Q: My WRF run has been finished. How can I see forecasts now?
A: You need to postprocess your model data. You will first have to run ems_post script on your model data, and then you can use any graphic software or whatever you want to view/generate forecasts. I use GrADS for all my graphic forecast stuff (weather maps, meteograms, skew-t diagrams and so on). Note that GrADS is included in WRF EMS package among many other tools! However, if you didn't used any meteo-graphics tool yet, it will require some learning. These tools are not simple point-and-click type software, but also not very hard to learn, at least, GrADS.
Q: Can I overclock my CPU for faster model run?
A: Yes, but keep in mind that overclocking adds additional stress to your system and thus computer components are more likely to fail (die), so I don't recommend doing that. Rather invest in faster hardware or build a small cluster. If you still don't want to take my warnings seriously, have a look here, I wrote short guide how to tune your computer for faster modelling.
Q: What is difference between NMM and ARW?
A: You can think of them as completely different models, and WRF as software infrastructure needed for them to run. So, NMM and ARW does not share much of their internal algorithms. Different equations, different dynamics, different physics and finally different results, sometimes much different!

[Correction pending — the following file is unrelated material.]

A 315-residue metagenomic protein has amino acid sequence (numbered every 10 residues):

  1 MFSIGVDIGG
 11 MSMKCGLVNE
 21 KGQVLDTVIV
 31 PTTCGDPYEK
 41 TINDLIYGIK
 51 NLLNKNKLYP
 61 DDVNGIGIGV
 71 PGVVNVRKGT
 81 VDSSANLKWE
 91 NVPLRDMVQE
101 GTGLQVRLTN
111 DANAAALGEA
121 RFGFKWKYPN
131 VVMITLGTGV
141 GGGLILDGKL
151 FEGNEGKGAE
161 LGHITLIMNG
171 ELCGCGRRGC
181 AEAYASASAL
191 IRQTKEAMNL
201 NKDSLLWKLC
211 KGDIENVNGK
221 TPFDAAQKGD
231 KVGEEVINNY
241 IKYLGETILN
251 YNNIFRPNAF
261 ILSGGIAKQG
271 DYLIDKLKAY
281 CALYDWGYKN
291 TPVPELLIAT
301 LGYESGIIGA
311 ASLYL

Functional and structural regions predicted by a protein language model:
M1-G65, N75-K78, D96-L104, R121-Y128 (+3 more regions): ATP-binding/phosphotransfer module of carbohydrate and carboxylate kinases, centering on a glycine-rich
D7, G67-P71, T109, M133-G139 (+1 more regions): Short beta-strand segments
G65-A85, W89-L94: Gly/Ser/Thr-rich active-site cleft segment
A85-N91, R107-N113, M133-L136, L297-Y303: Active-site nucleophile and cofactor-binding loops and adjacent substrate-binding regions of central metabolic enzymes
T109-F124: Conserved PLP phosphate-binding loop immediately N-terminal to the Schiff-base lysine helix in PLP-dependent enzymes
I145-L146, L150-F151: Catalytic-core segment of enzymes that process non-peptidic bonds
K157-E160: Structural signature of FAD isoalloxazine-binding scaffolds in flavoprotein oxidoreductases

Q: Which core is better, NMM or ARW?
A: This is not possible to answer. There is no "better" one, because then everybody would use it and other one will be abandoned. This is not the case, so for somebody NMM will work better, and for other ARW will serve best for his purporses. Note that NMM is almost 2x faster than ARW in running, so this is why vast majority of users chose NMM for realtime forecasts. Researchers tend to use ARW more than NMM.
Q: How to chose which core to start during model run?
A: NMM and ARW models require different domains to run. So, by creating different domains, you will define which core will be run on that domain. You do that in graphical tool domain wizard when selecting domain projection type, or, if you are command line lover than with --core (nmm|arw) switch in ems_domain.pl script.